We are looking forward to kicking off another productive with the addition of these great minds in a few short weeks!

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Thank You to the 2009 Summer Interns!

Jennifer Yip, August 24th, 2009

Creative Commons has just concluded another successful summer internship program! This year, we welcomed six students to the San Francisco office:

Tomas Ashe was our very first graphic design intern, who came from the Cork Institute of Technology in Ireland. Tomas spent the summer working on updating our presentations and presentation style; a fresh new board report; some exciting concepts for creativecommons.org; and some great new info flyers.

Lee-Sean Huang was the International Outreach intern, who spent the summer asking questions and designing solutions for our efforts to support this community, with particular attention to OpenEd. Open education is a global phenomenon, and is supported by a global community. His work on translation, compelling images, and other key messaging issues is helping to globalize our work and bring greater coherence to the many OER projects around the world. We will be publishing a report on Lee-Sean’s work and recommendations soon.

Michelle Hugard was a Legal intern, who will be beginning her third year at UC Davis School of Law this fall. Michelle was busy with building and populating the UCOP database, as well as analyzing university copyright ownership policies and drafting a report about them. Please watch for the publishing of this report, but feel free to contribute to the UCOP database now!

Joe Merante was our other Legal intern, who is also starting his third year at New York Law School this fall. Joe’s primary focus over the summer was researching accessibility policies of institutions publishing content believed to be in the public domain. His research and recommendations will inform Creative Common’s future work on the upcoming Public Domain Assertion tool. That tool will allow organizations and individuals to mark and tag works believed to be in the public domain with facts supporting that conclusion.

Parker Phinney was the Technology intern who came to us after his first year at Dartmouth College. Parker spent the summer giving much needed attention to the code and interface for search.creativecommons.org. Thanks to his work this summer we’ve cleaned up the interface, added support for Google Image search and identified and prototyped several opportunities for further improvements.

Aurelia Schultz was our first Google Policy Fellow, who completed her final year at Vanderbilt University Law School. Aurelia focused on two interrelated projects this summer. First, she analyzed the WIPO development agenda to determine possible strategic areas of overlap and coordination on understanding, marking and tagging the public domain. Aurelia has created a draft strategic plan for CC’s engagement with WIPO and its members at both a policy and project level. Read her recent blog post for most information about her work in this area. She also spent time developing a strategic plan for CC’s outreach in Africa. The plan includes recommendations on expanding our license porting projects as well as through participation by CC in local activities focused on education and the public domain. Aurelia is going to continue researching these policies for us this fall, thanks to Vanderbilt’s public interest initiative funding.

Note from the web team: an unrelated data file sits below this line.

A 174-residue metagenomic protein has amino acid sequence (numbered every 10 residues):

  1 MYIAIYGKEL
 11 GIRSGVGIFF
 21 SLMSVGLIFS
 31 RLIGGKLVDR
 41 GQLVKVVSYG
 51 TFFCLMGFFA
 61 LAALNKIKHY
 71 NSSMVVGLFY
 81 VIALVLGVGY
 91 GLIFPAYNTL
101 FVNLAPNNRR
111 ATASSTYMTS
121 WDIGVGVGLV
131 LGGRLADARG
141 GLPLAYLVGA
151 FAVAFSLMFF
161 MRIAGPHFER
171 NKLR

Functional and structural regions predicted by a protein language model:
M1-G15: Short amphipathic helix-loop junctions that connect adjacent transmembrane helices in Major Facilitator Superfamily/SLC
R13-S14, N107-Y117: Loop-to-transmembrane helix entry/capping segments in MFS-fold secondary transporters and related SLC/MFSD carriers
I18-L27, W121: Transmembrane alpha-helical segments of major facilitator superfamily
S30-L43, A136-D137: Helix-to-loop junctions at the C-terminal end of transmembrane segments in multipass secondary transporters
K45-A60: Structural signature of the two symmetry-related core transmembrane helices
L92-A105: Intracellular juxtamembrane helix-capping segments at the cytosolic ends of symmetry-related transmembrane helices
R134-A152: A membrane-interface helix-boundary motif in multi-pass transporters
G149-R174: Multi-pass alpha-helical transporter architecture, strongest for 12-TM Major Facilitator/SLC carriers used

It was a pleasure having these fine students here at the Creative Commons office. On behalf of the CC staff, we thank you for your beautiful presentations, innovative thinking, and enthusiastic work ethic.

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Welcome Summer Interns!

Jennifer Yip, April 13th, 2009

We have finally concluded our rigorous search for summer interns. This year, we’ll be welcoming five students to work at the San Francisco office. Thanks to everyone who submitted an application. It was great to see such an incredible number of responses!

Please let me introduce:

  • Lee-Sean Huang will be the International Outreach intern for ccLearn. He is a first-year masters student at the Interactive Telecommunication Program (ITP) at NYU Tisch School of the Arts.
  • Joe Merante will work under our General Counsel as a Legal intern. He is a second year law student at New York Law School.
  • Michelle Hugard will work with the ccLearn counsel as another Legal intern. She is a second year law student from UC Davis School of Law.
  • Parker Phinney will be the Technology intern. He is a first year student of computer science at Dartmouth College.
  • Tomas Ashe will be the very fist Graphic Design & Media Development intern. He will be completing his final year at the Cork Institute of Technology in Ireland.
  • Aurelia Schultz, our first Google Policy Fellow, will also be joining us this summer.

Also see our goodbye post featuring last year’s interns. If you’re interested an internship next year (2010), keep in mind that we’ll post a call for applications around February. Get your resumes into shape starting now! The strongest applicants have played leadership roles in Students for Free Culture chapters or been active contributors to other free culture and free and open source software projects — regarding the latter, we even have a few of our own to get involved with.